I’ve been enjoying a group of small works in Stella’s Kleist series named after some of the writer’s love letters. Each one has a nice formal gesture; this piece, for example, has parts
that swing up and down in opposite diagonal directions; this other piece is also divided top
and bottom—the top airy and light, the bottom half with a curved planar back. It’s hard to put the configurations into words, and of course they are not so simple. Even as small pieces, around 20×16 in., they are complicated enough. They hang on the wall, but the background planes, found in all the painted reliefs from the Exotic Birds up to Moby Dick, are sometimes less prominent than usual. For Stella the transition from painting to sculpture seems to be important, though his whole career appears to deny that the distinction matters. These works have an air of improvisation, and that’s what I like about them. The questions that arise, of course, are why is this shape bent just so? and why this color in this particular place? One of the authors of the Wolfsburg catalog describes these same pieces as “…crazy, colorfully sprayed and splashed protuberances, the meandering material flows, the gently splattered confusion of planes and growths on aluminum…” Fair description, but it sounds as if even defenders of the work see less order and intelligence than is there. But he also says “Stella’s pictorial excresences are fate” and that’s closer to the target. Ultimately, the objection to painting generally held by conceptualists is that it seems arbitrary, and that this arbitrariness is just subjective, that it can be traced back to the artist’s fantasy of sovereignty. Productive faculty is equated with social power, doubly guilty because only a fantasy of the same. My critical antagonists in England, who are mostly painters, seem to have the same attitude. Emerson knew something about it:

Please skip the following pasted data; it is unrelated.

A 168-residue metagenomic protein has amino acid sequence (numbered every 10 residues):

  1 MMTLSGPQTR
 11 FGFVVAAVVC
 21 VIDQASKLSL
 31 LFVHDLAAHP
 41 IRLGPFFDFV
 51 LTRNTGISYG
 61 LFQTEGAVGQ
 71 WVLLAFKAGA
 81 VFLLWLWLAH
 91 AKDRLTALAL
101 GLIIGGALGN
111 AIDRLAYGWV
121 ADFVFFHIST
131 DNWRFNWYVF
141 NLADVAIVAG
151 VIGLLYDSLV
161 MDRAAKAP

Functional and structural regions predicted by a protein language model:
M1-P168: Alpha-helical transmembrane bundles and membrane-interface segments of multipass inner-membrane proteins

“I would write on the lintels of the doorpost, Whim. I hope it is somewhat better than whim at last, but we cannot spend the day in explanation.”
Is this shocking? Critics may be excused, but if any artist finds it so, isn’t that more shocking still? A young artist may feel the need to be careful, and to defer to the standards and conventions of his or her age—but eventually one no longer has the time for that. Practice and experience ensure that the work is more than whim, but it’s
more important to make it than to plan its resolution, or to make sure it meets some pre-existing agenda. Meanwhile Stella says
“I love forms as forms, for me they have an inner identity and an inner value, I love them for themselves, and do not see them just as forms to be manipulated. They are very personal; I love them as someone might perhaps love his girlfriends’s ankle.”
What more of a rationale does any decision need than this? Only the most obtuse conceptualist would call it mystification. It’s objectified subjectivity, bearing in mind that subjectivities are objective to begin with, and that the part of them that can’t be identified is the emergent. In any case improvisation, or whim, has a special place in abstraction, untheorized as yet.